Try these 6 simple steps to take control of your health during the cold and flu season.
Adopt the French Way
The evidence for hands as a major route for transmitting infection is so strong that scientists at the London School of Hygiene recommend greeting friends the French way, with a peck on the cheek rather than a handshake. Or improvise, according to the situation. The next time someone approaches you with palm outstretched, try an "air kiss" or a manly hug instead.
Blast Your Sponges in the Microwave
Keep your kitchen sponge or cloth germ-free by microwaving it on full power for 2 minutes daily. This kills 99 per cent of micro-organisms. WARNING: Do this only with a damp sponge or cloth - otherwise it's a fire risk.
PLUS: 8 Places Germs Are Hiding in Your Home
Call a Friend and Take a Walk
One study showed that post-menopausal women who took regular, moderate exercise - brisk walking for 45 minutes five times a week - had up to a three-fold reduction in the number of colds
Blog Posts by Reader s Digest Magazine
Try these 6 simple steps to take control of your health during the cold and flu season.Read More »from The ABCs of Cold and Flu Prevention
Read More »from 3 Ways to Avoid a Christmas Tree Crash
Short of a gym membership from your spouse, it's the holiday surprise no one wants: the ornament-laden Christmas tree that tips over and crashes to the floor.
1. Non-stick cookware (when overheated)Read More »from 6 Ordinary Products that Can Make You Sick
Perfluorinated chemicals (PFC). (Some new non-stick cookware does not contain PFC.)
Non-stick pans may give off fumes containing TFE, a suspected carcinogen, when they get hotter than 650°F. How hot is that? Olive oil, for example, starts smoking at 410°F, well below that level.
What You Should Do
Just to be safe, don't allow empty pans to smolder on a hot burner.
2. "Clamshell" takeout food containers
Or any food packaging labeled #6 in the recycling symbol*
What It Contains
May leach styrene (a possible endocrine disrupter and human carcinogen) into food, and into groundwater from landfills.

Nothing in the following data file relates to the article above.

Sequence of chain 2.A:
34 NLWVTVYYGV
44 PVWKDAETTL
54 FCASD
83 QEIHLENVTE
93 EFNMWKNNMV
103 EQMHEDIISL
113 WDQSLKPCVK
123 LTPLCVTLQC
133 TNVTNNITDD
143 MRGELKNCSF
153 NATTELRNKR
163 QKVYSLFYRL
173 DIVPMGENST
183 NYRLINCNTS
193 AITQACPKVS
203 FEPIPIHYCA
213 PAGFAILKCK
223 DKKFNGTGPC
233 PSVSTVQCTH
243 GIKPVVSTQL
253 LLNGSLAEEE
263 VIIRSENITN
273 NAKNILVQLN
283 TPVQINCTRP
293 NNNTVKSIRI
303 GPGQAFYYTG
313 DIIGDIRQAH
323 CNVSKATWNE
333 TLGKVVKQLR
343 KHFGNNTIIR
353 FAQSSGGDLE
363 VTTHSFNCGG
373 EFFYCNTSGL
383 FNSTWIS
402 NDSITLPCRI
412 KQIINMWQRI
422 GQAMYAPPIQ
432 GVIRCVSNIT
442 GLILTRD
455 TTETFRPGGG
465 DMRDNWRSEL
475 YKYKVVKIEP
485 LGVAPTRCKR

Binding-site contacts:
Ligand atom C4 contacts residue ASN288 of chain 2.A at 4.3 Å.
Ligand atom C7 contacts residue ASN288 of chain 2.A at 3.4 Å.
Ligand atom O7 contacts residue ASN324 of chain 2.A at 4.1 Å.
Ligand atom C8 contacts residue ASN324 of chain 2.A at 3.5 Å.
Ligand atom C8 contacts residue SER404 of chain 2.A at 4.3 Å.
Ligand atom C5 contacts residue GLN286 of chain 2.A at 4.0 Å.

What You Should Do
Avoid food that has come into contact with polystyrene.
*usually located on the bottom of the container
3. Worn and pitted pots and pans
What They May Contain
Aluminum has been associated with Alzheimer's disease. However, no definite link has been proven.
What does it mean to you to be middle class? We asked our Facebook fans that question, and the response was overwhelming, with hundreds of people sharing their feelings of anger, resolve, and optimism. A sampling:Read More »from What Does it Mean to Be Middle Class?
It means struggling, day to day, to make ends meet. It means always working just to break even. --Michelle Grantom-Landgra
To me, it means living a good life. I have enough to pay my bills, pay my mortgage and insurance, and take very modest vacations. If I stay this way, I'll never be wealthy, but I'll never go hungry either. -- Jo Anna Wallace
There is a perception that people who are no longer in the middle class are helpless and lazy, but that is not the case. We work very hard and work more than one job and go to the food bank to barely get by and feed our children. Emotionally, since letting go of the middle-class dream and the fear of losing it, I am more at peace and feel an enormous burden has been lifted. I am not saying that I would not like to be wealthy, but the
The claim? Working out with a kettlebell (a weight that resembles a cannonball with a handle attached to the top) burns more calories and builds strength faster than traditional strength training. Gyms across the country are adding kettlebell classes, and many personal trainers incorporate the weights into clients' workouts - all with the promise of an outsize payoff.Read More »from Are Kettlebell Workouts a Shortcut to Fitness?